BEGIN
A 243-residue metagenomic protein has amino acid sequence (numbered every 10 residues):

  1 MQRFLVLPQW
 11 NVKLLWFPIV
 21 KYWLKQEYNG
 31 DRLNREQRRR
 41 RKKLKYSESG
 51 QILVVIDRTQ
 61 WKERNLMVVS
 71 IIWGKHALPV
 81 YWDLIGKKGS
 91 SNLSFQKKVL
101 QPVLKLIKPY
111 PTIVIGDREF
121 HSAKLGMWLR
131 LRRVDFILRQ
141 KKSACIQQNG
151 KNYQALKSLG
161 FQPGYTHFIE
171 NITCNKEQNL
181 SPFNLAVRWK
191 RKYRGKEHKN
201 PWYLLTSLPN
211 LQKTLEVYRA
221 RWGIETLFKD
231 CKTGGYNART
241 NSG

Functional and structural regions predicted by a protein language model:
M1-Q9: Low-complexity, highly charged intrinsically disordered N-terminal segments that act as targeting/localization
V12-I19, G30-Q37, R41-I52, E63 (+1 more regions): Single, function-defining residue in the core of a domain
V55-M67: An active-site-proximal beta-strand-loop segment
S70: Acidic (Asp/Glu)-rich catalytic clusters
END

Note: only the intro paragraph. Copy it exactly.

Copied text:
A 243-residue metagenomic protein has amino acid sequence (numbered every 10 residues):